PMA is known to induce G2/M phase arrest in several cell lines [37, 38], and PKCα activation is involved in the accumulation of cells in G2/M phase . Our results show that the combination of PMA and apicularen A arrests cells in the G2/M phase, whereas exposure of cells to PMA alone only transiently increases the number of cells in the G2/M phase. The number of cells arrested in the G2/M phase in the presence of both PMA and apicularen A decreases in a time-dependent manner and leads to an increase in the number of cells in the sub-G1 phase. These results are consistent with previous findings showing that prolonged arrest in G2/M phase causes apoptotic cell death by blocking cell cycle progression .
We previously reported that apicularen A decreases tubulin protein levels and disrupts microtubule networks in human HM7 colon cancer cells by decreasing tubulin mRNA levels . The present study reveals that apicularen A also promotes the disruption of microtubule networks through down-regulation of tubulin protein expression in HeLa cells, and that this phenomenon increased by PMA; however, PMA did not affect tubulin mRNA levels in the presence of apicularen A. The tubulin protein levels of cells exposed to the combination of PMA and apicularen A decreased slowly for 36 hours, and were decreased severely at the final time point (48 hours). Since a critical concentration of soluble tubulin is required for conservation of polymerized tubulin , and since PMA induces tubulin polymerization by regulating microtubule kinetics , it is possible that the microtubule polymerization induced by PMA may be initially resistant to apicularen A-induced tubulin down-regulation but finally collapses when soluble tubulin levels fall below the critical threshold required to support the polymerized networks. Since a decrease in tubulin protein levels and suppression of tubulin polymerization inhibit cell survival [42, 43], lower tubulin protein levels in cells exposed to both PMA and apicularen A may explain the increased cytotoxicity observed in the presence of the two drugs. By contrast, since interference with microtubule dynamics decreases cell migration , the migration of cells exposed to the combination of PMA and apicularen A is expected to be lower than that of control cells; however, PMA regulates actin cytoskeleton reorganization and induces cell migration . In addition, the combination of PMA and apicularen A did not change actin protein levels. Thus, we speculate that, although the combination of PMA and apicularen A induces G2/M phase arrest by disrupting microtubule networks, increased actin reorganization may contribute to increased cell migration (Additional file 1: Movie S1).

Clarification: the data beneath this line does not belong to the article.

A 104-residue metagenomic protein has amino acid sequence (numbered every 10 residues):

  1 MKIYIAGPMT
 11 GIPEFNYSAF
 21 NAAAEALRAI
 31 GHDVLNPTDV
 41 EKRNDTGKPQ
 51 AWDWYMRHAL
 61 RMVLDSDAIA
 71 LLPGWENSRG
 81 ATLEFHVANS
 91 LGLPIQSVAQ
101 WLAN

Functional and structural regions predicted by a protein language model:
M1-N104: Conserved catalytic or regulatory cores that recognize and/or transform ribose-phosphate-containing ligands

In summary, this study shows that the combination of PMA and apicularen A synergistically induces apoptotic cell death in HeLa cells by mediating PKCα activation and disrupting intracellular microtubule networks. Since combination therapy is key to improving cancer treatment efficacy, these results may guide the development of novel therapeutic approaches to cancer.
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The pre-publication history for this paper can be accessed here:http://www.biomedcentral.com/1471-2407/14/36/prepub
This study was supported by a National Research Foundation of Korea (NRF) grant funded by the Korean government (MEST) (2007–0054932).
The authors declare that they have no competing interests.
KS Seo, JS Kim, JH Park, KS Song, and EJ Yun carried out the molecular studies and performed statistical analysis. YH Jung, JI Park, GR Kweon, and WH Yoon assisted in the interpretation of results. KS Seo, K Lim, and BD Hwang drafted and completed the manuscript. All authors read and approved the final manuscript.
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Seo, K., Kim, J., Park, J. et al. PMA synergistically enhances apicularen A-induced cytotoxicity by disrupting microtubule networks in HeLa cells. BMC Cancer 14, 36 (2014). https://doi.org/10.1186/1471-2407-14-36
- Apicularen A
- Cell death
- Microtubule disruption